U.S. President Donald Trump said he talked with Chinese President Xi Jinping on Thursday, especially about ongoing trade disputes between the world's two biggest economies. Those discussions are moving along nicely with meetings being scheduled at the G-20 in Argentina, ' he tweeted. Both sides reported constructive discussions on North Korea and the trade, with Chinese state media saying that Trump supported "frequent, direct communication" between the presidents and "joint efforts to prepare for" the planned meeting on the sidelines of the Group of 20 summit.
Officials are working to resolve differences ahead of upcoming talks between President Trump and his Chinese counterpart Xi Jinping. He said further meetings with Xi are being scheduled for the G-20 summit of the world's biggest economies, set for November 30 in Buenos Aires, the first ever such summit in South America. He said China wanted to make a deal, adding, "They are not doing well".
"He wants to do it", Trump said of Xi.
"I think we will make a deal with China", he told journalists at the White House.
On Thursday Chinese Premier Li Keqiang also told a group of visiting US politicians that China and the United States could overcome their differences and get relations back on track if they worked together in a spirit of mutual respect. It was the fourth such case since September alleging Chinese espionage on USA economic interests. Washington, Europe and other trading partners say those violate China's market-opening obligations and some American officials worry they might erode United States industrial leadership.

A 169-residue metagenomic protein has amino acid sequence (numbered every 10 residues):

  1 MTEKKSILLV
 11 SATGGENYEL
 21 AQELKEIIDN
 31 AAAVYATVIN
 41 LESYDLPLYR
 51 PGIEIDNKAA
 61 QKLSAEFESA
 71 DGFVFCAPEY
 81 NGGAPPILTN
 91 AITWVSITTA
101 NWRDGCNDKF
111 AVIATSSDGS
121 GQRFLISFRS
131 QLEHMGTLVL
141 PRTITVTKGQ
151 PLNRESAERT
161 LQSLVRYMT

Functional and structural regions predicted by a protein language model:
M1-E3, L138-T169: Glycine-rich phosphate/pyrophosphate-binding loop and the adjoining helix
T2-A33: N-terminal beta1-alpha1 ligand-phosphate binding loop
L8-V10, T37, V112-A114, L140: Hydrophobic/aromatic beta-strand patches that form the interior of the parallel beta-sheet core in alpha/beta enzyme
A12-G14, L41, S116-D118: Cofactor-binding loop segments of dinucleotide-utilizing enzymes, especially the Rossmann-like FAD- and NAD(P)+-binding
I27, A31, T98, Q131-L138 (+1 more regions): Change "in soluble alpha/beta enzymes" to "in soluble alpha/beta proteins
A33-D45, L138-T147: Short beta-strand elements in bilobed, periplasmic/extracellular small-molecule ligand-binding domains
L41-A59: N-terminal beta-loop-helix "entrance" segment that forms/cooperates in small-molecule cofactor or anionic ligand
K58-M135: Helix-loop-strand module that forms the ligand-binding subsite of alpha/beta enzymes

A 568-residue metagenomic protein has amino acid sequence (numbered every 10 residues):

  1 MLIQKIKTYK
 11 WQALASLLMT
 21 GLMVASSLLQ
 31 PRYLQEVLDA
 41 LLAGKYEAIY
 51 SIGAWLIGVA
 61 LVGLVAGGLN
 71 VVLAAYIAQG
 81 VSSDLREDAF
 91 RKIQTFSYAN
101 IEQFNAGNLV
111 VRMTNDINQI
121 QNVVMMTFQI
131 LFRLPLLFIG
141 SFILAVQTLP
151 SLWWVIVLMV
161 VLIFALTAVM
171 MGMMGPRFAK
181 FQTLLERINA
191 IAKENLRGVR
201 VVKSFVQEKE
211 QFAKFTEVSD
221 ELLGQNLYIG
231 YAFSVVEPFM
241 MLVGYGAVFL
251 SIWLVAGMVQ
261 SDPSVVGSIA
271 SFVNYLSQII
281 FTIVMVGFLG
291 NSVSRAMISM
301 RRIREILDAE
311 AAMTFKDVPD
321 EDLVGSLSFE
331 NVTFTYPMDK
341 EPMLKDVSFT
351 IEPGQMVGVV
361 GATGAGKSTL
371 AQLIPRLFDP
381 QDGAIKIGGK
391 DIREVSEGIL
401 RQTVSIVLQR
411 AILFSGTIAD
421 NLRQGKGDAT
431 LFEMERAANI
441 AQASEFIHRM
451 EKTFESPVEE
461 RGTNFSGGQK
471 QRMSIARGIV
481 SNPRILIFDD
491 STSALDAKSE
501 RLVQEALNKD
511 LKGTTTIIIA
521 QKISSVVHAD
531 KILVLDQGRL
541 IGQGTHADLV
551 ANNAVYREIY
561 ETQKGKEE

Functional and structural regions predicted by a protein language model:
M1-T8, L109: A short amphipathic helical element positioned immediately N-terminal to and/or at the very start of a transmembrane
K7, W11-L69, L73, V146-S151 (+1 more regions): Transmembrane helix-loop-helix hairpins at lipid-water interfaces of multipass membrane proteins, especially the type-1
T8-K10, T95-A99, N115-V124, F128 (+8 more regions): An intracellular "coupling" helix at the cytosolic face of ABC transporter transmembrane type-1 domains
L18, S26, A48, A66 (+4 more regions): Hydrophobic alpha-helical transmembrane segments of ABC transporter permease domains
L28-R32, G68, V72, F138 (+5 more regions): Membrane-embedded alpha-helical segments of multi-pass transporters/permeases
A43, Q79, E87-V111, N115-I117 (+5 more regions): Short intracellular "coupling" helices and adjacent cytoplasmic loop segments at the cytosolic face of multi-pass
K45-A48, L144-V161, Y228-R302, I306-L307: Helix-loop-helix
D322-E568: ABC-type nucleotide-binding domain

The commodity has lost around 15 per cent from four-year highs at the start of last month as Russian Federation and Opec said they would bolster output.
The United States has targeted US$250 billion ($375.5b) in Chinese products, and Beijing has lashed back by slapping tariffs on US$110 million worth of U.S. goods.
It's been a wild ride this week for China's yuan, whipsawed as concern about a slowdown in the world's second-biggest economy gave way to optimism that trade tension with the USA may ease. Ten percent tariffs on US$200 billion in imports that took effect in September are due to increase to 25% on Jan 1.
Despite the positive message from Beijing, analysts were more pragmatic about what could be achieved by the leaders' meeting given the two sides' huge differences on strategic and ideological issues, as well as the growing hostility towards China in the United States.
Both the USA and China have sought to portray the personal relations between the two leaders as a source of stability in the relationship, and they have refrained from direct criticism of each other.